Is there any way to set preference for INSERT...SELECT to fail if too few columns in SELECT?
I've been burned by this several times: INSERT...SELECT, and inadvertantly leaving one or more columns off my SELECT STATEMENT:
create table temp1 (c1 varchar(1), c2 varchar(1));
insert into temp1 select 'x';
The above command runs without error, and populates column C2 with null. I'd much prefer to have the statement raise an error. I suppose there's a "shame on me" aspect to this; perhaps I should be in the habit of coding all INSERTs as follows:
create table kk2796_temp1 (c1 varchar(1), c2 varchar(1));
insert into kk2796_temp1(c1, c2) select 'x';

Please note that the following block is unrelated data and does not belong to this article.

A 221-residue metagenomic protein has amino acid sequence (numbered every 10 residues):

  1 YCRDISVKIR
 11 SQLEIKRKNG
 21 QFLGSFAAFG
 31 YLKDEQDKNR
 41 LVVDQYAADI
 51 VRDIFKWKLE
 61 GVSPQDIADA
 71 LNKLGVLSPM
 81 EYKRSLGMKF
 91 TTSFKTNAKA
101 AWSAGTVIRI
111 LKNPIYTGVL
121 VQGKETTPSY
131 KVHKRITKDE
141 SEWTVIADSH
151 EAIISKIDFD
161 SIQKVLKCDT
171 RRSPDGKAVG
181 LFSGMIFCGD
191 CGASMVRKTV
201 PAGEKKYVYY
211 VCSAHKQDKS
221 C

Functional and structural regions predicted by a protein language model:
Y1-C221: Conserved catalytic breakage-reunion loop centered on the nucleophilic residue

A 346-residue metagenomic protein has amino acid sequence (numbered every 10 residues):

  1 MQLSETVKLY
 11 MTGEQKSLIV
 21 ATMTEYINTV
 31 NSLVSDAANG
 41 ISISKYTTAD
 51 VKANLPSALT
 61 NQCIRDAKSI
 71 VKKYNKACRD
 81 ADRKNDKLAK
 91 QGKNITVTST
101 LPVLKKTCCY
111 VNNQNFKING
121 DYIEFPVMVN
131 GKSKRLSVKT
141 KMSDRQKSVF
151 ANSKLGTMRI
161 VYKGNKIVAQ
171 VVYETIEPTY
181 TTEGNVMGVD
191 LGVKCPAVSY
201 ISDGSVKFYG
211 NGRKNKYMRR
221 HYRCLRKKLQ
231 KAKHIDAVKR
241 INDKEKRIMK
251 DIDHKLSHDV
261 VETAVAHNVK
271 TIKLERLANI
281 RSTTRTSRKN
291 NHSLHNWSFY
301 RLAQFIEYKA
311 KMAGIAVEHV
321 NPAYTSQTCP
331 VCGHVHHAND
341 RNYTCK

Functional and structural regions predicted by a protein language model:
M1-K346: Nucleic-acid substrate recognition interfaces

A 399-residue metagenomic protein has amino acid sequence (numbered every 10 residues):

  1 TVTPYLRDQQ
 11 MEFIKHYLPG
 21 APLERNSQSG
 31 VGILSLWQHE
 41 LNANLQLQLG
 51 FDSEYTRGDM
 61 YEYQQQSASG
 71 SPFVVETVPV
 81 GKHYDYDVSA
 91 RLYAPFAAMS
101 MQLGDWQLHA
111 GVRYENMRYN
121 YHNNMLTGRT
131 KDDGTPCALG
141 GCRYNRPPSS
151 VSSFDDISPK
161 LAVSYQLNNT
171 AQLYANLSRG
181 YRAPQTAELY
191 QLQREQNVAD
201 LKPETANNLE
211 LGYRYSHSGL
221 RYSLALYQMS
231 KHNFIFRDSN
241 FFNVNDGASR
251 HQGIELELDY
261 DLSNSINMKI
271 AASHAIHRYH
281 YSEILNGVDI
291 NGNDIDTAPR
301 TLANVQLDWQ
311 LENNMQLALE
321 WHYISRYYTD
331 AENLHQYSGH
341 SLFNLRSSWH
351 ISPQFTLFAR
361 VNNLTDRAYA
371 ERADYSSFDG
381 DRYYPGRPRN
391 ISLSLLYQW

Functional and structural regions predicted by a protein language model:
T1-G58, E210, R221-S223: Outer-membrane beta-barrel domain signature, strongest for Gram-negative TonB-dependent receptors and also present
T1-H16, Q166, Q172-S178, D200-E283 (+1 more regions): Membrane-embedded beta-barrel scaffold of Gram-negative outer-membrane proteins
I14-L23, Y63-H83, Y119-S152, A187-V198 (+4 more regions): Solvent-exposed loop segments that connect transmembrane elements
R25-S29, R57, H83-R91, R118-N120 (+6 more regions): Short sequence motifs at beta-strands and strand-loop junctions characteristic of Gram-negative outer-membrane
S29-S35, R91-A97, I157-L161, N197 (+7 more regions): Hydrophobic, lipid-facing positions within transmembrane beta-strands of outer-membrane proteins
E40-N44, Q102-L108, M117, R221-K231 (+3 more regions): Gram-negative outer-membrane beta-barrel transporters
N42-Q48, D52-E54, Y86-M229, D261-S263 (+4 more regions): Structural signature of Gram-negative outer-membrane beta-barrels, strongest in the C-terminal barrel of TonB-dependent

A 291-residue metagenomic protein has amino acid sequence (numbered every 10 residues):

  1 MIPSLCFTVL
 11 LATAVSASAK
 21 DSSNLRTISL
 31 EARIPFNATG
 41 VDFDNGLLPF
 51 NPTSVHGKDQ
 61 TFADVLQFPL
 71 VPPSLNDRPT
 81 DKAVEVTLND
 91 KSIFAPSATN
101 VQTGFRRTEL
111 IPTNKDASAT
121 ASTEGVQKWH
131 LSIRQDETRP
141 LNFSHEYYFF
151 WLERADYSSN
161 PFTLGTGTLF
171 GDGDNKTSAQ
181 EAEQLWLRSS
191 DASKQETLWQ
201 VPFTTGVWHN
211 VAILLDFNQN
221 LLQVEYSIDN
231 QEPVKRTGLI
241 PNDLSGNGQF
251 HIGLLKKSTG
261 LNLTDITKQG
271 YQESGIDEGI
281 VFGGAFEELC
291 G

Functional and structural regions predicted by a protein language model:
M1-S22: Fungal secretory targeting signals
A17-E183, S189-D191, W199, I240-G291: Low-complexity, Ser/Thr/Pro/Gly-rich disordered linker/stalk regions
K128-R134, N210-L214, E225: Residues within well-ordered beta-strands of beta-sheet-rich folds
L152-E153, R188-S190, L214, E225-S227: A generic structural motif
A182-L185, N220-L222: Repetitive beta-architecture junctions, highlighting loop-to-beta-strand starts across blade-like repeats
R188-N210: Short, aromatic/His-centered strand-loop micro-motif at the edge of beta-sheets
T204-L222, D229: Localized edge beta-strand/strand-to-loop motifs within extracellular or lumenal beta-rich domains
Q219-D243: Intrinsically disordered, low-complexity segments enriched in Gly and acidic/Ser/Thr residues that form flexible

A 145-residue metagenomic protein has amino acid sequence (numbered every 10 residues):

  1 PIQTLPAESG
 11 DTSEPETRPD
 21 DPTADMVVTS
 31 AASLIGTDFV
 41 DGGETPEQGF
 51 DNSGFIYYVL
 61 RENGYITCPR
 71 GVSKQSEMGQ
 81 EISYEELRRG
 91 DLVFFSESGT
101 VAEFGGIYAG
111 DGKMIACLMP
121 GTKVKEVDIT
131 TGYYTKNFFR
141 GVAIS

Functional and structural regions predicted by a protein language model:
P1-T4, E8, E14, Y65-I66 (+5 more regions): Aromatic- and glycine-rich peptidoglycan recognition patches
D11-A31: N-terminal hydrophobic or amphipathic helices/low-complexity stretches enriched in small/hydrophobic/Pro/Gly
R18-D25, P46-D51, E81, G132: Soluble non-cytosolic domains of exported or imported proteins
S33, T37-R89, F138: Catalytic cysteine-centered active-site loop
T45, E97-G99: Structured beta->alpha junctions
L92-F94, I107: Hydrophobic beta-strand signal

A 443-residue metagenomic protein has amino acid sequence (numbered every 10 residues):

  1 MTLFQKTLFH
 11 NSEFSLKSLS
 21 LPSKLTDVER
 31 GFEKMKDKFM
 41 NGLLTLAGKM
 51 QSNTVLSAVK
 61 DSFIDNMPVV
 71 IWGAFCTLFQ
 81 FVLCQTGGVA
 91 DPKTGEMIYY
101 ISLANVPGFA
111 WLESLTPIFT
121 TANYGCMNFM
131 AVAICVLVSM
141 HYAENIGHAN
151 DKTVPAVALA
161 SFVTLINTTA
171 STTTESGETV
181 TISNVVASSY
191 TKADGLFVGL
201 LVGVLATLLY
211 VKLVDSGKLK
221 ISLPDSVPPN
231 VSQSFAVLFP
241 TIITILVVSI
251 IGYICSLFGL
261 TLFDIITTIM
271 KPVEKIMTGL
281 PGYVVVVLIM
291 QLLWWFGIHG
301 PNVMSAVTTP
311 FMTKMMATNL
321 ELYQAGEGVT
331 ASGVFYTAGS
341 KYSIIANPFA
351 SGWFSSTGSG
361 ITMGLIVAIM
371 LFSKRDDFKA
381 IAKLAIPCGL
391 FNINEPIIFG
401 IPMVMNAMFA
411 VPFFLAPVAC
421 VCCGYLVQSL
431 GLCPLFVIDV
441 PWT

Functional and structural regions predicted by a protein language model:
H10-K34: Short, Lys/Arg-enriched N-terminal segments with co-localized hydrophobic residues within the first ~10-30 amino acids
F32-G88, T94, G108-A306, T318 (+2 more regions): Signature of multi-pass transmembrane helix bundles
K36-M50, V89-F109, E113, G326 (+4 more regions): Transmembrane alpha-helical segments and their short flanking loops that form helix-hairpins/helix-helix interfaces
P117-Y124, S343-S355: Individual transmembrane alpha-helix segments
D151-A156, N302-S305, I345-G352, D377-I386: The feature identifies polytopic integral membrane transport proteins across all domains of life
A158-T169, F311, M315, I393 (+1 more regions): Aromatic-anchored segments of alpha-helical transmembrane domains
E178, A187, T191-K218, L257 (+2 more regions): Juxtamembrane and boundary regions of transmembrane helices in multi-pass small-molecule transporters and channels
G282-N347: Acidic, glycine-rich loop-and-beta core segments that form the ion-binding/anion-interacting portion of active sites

I can only speak to my own line of thinking here, but this is how I typically reason about INSERT syntax:
If I am inserting records into a subset of columns of a table, then I should explicitly indicate which columns should be affected. However, if I am inserting records into all columns of a table, then I can use a shorthand (omitting column specifications on INSERT). In other words, when I code using the form of the initial listing, my expectation is that the database engine will implicitly convert it to the second listing.
Clearly, this isn't the case (the first INSERT gives no error; the second one fails). Is there a setting I can use to force the two commands to behave identically? Or any way to get the sanity check w/out listing out all columns of a table I'm inserting into (which are sometimes hundred of columns)? I'd even be okay with an alternative syntax, e.g.:
insert into temp1 (*) select 'x';